Use high-touch techniques: While the Internet is a great tool for recruitment, so too is a personal approach. Research suggests jobseekers of all ages want to be treated with respect and courted during the recruitment process. For example, a military recruiter in Calgary offered to go to the home of a potential recruit to explain the opportunities associated with a career in the Canadian Forces. Government presence at career fairs is the minimum needed in high touch and HR should bring along a staff member from the appropriate field who is able to discuss the benefits of employment in the public sector and talk about the work environment, the people they work with and the tools they use.

Improve the image and reputation of government: Most surveys of youth clearly indicate an organization’s integrity and reputation are important to them when selecting an employer. The reputation of government as a slow, bureaucratic machine has been cited by HR professionals in governments and youth alike as a barrier to recruitment. It is important for political and administrative leaders in the public service to step up to the plate and shout from the rooftops the value of public sector employment and feature the positive attributes of a career in the public service.

Accentuate the positive and brand the organization: Through employer branding, organizations ultimately aim to sell their workplaces — their business, culture and benefits — to potential employees and current staff. Public-service employment offers many of the things workers of all ages are looking for, such as:

• variety of opportunity;

• the chance to make a difference;

• the opportunity to work with some of the country’s best minds;

• the opportunity to learn and grow; and

• the opportunity for work-life balance.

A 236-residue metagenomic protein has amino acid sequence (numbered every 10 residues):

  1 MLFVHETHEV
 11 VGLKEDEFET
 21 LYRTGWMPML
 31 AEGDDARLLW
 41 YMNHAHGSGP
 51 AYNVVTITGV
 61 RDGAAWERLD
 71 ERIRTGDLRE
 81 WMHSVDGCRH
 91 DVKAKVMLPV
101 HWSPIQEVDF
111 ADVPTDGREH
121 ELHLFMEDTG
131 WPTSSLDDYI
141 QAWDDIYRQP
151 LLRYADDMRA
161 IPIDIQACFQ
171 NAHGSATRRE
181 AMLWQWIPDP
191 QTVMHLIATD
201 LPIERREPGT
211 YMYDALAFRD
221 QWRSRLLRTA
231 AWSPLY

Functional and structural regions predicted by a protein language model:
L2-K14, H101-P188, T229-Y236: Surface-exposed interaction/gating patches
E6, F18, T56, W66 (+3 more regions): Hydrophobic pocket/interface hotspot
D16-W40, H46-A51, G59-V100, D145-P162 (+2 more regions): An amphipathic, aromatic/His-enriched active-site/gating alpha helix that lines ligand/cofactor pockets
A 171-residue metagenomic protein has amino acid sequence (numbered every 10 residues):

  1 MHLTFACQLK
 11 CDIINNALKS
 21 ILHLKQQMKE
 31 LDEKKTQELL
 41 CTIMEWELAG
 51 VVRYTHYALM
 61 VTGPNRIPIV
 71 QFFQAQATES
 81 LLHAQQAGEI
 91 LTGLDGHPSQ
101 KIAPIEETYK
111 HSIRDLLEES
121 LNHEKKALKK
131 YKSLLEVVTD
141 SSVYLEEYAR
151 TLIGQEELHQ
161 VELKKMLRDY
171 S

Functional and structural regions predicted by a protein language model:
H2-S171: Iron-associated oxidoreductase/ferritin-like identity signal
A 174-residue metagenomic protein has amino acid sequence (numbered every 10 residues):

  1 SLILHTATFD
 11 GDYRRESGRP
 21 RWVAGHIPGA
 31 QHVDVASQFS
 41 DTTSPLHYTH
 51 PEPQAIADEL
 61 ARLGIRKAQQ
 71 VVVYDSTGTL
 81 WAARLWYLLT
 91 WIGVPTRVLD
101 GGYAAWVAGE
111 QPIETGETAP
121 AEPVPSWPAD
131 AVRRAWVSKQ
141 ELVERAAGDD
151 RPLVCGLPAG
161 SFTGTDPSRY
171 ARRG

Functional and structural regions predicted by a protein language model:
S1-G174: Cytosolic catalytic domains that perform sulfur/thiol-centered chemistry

Savvy governments across the country are beginning to build and market a solid employment brand, creating catchy taglines to grab the attention of jobseekers. The tag line for B.C.’s public service is “Where Ideas Work” while in Nova Scotia it is “Make a Difference.”

Segment the market: Whether marketing to older workers, youth or people from diverse ethno-cultural backgrounds, it’s important to know what matters to the target audience. While money may not be at the top of the list of what youth are looking for from employment, it is most definitely on the list. Many of Canada’s youth are graduating from post-secondary institutions with high levels of student loan debt. B.C. knows this and recently announced a loan forgiveness program where, in turn for a commitment to working for the B.C. public service, the province will pay off the debt — one-third for each year of employment.

Keep track of alumni, use their “know who” and consider re-recruitment: Building alumni networks of former employees can make a difference in filling positions. Ex-staffers can provide referrals and may be open to returning to the workplace. Consider building an alumni network and actively tap into retirees who may be interested in returning to work in some capacity. Be flexible and innovative in wooing them back.

Judith MacBride-King is the principal of the Ottawa-based human resource management consulting firm MacBride-King and Associates. She can be reached at [email protected].